All love stories are the stuff of poetry, but this one has more than the usual amount: not just Ginsberg but Homer and Chuck Sullivan. Other topics addressed include the difficulty of judging sincerity in the South, home of “the Hitlers of politeness,” strawberries, line etiquette, and fateful sneezes. It’s the most romantic TV host love story since Milton Berle met Aimee Semple McPherson. Which, honestly, wasn’t very romantic at all—so if Colbert does a whole show about his courtship of his wife, he’ll lock down the title for all time.
I don’t think my son is old enough to experience these complicated, deep fears, but I remember very clearly when they struck. I wonder how common this is across different cultures– how parents deal with these fears in their children– how I will handle this coming stage of my children’s intellectual development. Is this a problem that is ever truly resolved in us?
From the email announcement about this podcast episode:Do you think you’re a crazy person for learning a language?Do you ever get asked why you would possibly spend your time doing this?If you’re learning a language and you “don’t have to”, other people think you’re nuts.Yep, totally bananas. And when you’re busy as hell and trying to sneak in 5 minutes of flashcards at the supermarket till, you may feel tempted to agree.But I don’t think you’re crazy. I know how it feels when you first speak to someone in their own language and have genuinely made their day. It’s unbeatable to have that conversation in another language. It’s probably as close to space travel as most of us will come.
Interesting podcast and blog, which I have recently begun cluing into when a topic strikes my fancy. Something about the comparison between language learning and space travel (the transcendent perspective both activities promise perhaps) really struck a chord with me. From when I was very little up until I went to college I fantasized about space travel a lot, and even very seriously (to the point of visiting NASA headquarters in Washington D.C., my senior year of high school) considered pursuing a space-related career. Eventually, through the tough reality checks provided by my undergraduate education, however, I eventually landed on English and Linguistics as a course of study.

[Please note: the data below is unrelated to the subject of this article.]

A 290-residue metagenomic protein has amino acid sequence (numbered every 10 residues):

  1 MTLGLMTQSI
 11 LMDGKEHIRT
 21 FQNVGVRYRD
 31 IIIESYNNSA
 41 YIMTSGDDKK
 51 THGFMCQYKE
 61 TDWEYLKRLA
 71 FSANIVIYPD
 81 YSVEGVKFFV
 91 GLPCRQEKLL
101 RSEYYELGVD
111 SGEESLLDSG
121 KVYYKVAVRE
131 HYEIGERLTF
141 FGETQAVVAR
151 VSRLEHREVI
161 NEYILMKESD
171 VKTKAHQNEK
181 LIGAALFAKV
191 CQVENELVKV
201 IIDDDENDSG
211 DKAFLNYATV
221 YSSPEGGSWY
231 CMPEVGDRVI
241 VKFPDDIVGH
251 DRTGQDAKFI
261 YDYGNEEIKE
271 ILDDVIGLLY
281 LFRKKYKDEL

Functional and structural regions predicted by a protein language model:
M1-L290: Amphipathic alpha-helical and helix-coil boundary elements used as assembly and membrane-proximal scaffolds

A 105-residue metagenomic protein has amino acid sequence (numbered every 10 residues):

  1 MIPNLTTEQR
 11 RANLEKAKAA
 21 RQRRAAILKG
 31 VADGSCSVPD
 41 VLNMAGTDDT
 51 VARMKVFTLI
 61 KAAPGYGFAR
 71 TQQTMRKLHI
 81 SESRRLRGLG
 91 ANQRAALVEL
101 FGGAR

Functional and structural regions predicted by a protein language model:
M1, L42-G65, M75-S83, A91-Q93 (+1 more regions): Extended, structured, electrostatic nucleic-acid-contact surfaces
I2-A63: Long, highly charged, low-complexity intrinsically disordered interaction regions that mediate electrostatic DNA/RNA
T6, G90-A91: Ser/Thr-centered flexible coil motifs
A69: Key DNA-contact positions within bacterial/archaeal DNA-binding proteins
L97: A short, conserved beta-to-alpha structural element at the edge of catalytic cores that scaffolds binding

Am I just a BAD POLYMATH? How far do my abilities actually go to support my interests in these seemingly disparate subjects. Or is there some kernel of who I am that has subconsciously been pursuing a common thread all along this winding educational path. If so, what is that common thread exactly? And what if anything does this reflective exercise I am engaged in mean for me now, as an EFL teacher, and bilingual parent?
In any event I was happy to come across this beautiful comparison between language and space travel because, on the surface at least, it seems to tie up several of my loose ends. I have a lot of loose ends at the moment.